There isn’t a self-respecting gutter punk, hardcore kid or sub cultural miscreant alive who hasn’t seen the GBH logo emblazoned on the back of a leather jacket, a denim vest, or a torn-up t-shirt. And now the world will be slapped upside the head with another reminder as to exactly why GBH is so important, in the form of Perfume and Piss, the legendary and iconic punk band’s first album for Hellcat Records.

Barn-burning, fist-pumping, palace-gates-storming tracks like “Kids Get Down,” “Cadillac One” and “This is Not the Real World” carry the torch forward with the band’s trademark fury that is alternately nihilistic, optimistic, pessimistic, anarchist, violent, humorous and deadly serious all at once.

Charged GBH have been a band for over 30 years; far longer than your average careerist outfit of radio rock garbage who are here today and gone tomorrow. Their longevity is a testament to their purity of sound and vision. Although, as vocalist and founding member Colin Abrahall tells it, there was never anything close to a “plan.”

“We didn’t think it’d last a week when we first got together,” he says, with a laugh. “None of us could really play our instruments or do our specific job within the band. We just kind of winged it for a while. If you were born the day we formed in 1979, you’d be a mature adult now!”

GBH could have only been born in Birmingham (or, Abrahall reckons, maybe Detroit) with its heavily industrialized factories. From Led Zeppelin to Judas Priest to Black Sabbath to Charged GBH, the Birmingham vibe is as distinct as it is working class, gritty and real. “You stay in a band because if you don’t, you have to go back and work in the factory,” Colin says. “So you do what you’ve got to do.”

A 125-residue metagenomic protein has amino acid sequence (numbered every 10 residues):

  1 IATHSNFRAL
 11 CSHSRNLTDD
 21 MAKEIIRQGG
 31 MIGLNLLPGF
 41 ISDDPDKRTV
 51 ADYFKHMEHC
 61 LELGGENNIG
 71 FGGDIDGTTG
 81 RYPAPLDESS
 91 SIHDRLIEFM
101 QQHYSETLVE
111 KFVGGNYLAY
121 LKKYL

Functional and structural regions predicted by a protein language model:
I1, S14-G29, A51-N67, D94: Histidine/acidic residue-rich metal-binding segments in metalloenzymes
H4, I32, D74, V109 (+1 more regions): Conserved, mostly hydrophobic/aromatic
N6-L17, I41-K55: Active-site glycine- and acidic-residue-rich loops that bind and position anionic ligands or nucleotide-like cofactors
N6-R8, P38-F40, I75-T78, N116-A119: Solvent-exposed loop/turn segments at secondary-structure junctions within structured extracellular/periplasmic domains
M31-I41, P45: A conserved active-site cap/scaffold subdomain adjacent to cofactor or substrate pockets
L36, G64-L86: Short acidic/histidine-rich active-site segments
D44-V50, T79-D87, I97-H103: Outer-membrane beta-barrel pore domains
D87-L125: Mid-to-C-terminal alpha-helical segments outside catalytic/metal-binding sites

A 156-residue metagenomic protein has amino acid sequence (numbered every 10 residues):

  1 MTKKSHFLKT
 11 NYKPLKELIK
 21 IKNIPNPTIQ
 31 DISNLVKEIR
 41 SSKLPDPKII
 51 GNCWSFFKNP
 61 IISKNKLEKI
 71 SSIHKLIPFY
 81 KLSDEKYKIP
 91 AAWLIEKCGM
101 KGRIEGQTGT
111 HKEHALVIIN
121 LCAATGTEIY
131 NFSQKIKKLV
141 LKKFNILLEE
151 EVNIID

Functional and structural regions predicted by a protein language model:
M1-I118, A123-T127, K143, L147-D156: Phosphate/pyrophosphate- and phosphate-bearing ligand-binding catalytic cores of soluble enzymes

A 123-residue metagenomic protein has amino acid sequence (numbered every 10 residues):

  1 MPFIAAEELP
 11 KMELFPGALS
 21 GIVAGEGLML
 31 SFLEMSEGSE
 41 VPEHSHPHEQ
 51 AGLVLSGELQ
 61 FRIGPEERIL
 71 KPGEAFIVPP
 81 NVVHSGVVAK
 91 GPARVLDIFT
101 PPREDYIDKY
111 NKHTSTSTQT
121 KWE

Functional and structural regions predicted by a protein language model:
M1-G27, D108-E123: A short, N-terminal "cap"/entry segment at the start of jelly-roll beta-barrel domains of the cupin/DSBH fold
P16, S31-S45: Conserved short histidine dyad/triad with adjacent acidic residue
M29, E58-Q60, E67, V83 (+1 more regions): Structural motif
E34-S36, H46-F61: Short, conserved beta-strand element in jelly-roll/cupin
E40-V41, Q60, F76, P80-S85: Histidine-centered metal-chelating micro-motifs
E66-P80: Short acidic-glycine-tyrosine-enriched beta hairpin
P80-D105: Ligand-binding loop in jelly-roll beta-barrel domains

Worldwide touring and gigs at places like the legendary 100 Club throughout the ’80s were commemorated by a slew of now landmark albums like City Baby Attacked by Rats (1982), the epitome of what is now known and beloved in every corner of every scene by punks as the “UK82” sound.

City Baby’s Revenge followed two years later, followed by no less than six albums in the ’90s. Ha Ha, released in 2002, was the last full-length we’d heard from GBH before now… And hot damn, it was certainly worth the wait!

Perfume and Piss is, in the band’s own words, the “best album we’ve done in a long, long time.” The album was created in fits and starts (two weeks on, two weeks off) which allowed them to fine-tune the material and compose a more complete feeling album. “We’re really pleased with it,” says Colin.

“We’ve been on various dodgy labels in the past and ever since Hellcat first started, we’ve wanted to be associated with it,” he remarks. “To actually sign with Hellcat is a dream come true for us.”

30 plus years on, GBH still calls a crappy van home and wouldn’t have it any other way. “It’s what we live for — the main purpose of each and every day is to get to the gig; that’s the raison d’ĂȘtre.”

And so what would the Colin Abrahall of 1978 think about the GBH of 2010?

“I think he’d be pretty speechless that we’re still doing what we’re doing,” he says. “We used to live for the day that it was. We never used to think about the future that much. I don’t think he would have said I’ve sold out or betrayed punk rock or anything. We’re still true to our roots.”